HEALTH

Israel's Bonus says lab-grown bones successfully transplanted

Dec. 4, 2016: A researcher displays parts of a lab-grown, semi-liquid bone graft at the laboratory of Israeli biotech firm Bonus Biogroup in Haifa, Israel.

Dec. 4, 2016: A researcher displays parts of a lab-grown, semi-liquid bone graft at the laboratory of Israeli biotech firm Bonus Biogroup in Haifa, Israel.  (Reuters)

Israeli biotech company Bonus Biogroup's lab-grown, semi-liquid bone graft was successfully injected into the jaws of 11 people to repair bone loss in an early stage clinical trial, it said on Monday.

The material, grown in a lab from each patient's own fat cells, was injected into and filled the voids of the problematic bones. Over a few months it hardened and merged with the existing bone to complete the jaw, it said.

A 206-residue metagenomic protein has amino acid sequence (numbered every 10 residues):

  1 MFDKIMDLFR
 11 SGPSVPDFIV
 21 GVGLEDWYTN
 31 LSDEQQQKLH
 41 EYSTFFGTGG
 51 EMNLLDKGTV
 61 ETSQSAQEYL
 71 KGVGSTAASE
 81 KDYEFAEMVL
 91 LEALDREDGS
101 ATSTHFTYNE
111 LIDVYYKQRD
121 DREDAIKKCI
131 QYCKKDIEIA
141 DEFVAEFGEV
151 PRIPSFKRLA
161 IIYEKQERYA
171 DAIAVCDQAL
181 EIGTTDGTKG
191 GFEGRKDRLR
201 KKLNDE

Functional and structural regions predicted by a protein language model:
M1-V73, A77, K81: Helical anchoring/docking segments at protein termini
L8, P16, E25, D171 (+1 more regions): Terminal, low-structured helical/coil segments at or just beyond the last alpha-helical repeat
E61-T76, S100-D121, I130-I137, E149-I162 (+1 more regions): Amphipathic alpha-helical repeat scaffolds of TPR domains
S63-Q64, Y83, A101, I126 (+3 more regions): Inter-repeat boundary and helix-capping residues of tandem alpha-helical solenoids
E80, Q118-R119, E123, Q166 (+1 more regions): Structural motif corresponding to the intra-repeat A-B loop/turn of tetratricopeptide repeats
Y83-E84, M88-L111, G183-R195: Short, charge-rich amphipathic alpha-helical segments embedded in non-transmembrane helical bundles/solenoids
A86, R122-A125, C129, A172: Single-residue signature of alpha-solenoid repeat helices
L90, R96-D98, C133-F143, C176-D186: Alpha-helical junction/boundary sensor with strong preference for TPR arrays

The announcement was made in a statement to the Tel Aviv Stock Exchange and Bonus Biogroup is presenting its results at the International Conference on Oral and Maxillofacial Surgery in Spain on Monday.

The company, which has raised $14 million, said it plans to dual list on Nasdaq in the coming months.

"For the first time worldwide, reconstruction of deficient or damaged bone tissue is achievable by growing viable human bone graft in a laboratory, and transplanting it back to the patient in a minimally invasive surgery via injection," said Chief Executive Shai Meretzki.

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Meretzki previously founded Pluristem Therapeutics, which works with stem cells and is one of the more advanced Israeli biomed companies.

Ora Burger, vice president of regulation affairs at Bonus Biogroup, told Reuters the transplant "was 100 percent successful in all 11 patients".

"Now we are going to conduct a clinical study in the extremities, long bones," she said.

(Reporting by Ari Rabinovitch; editing by Susan Thomas)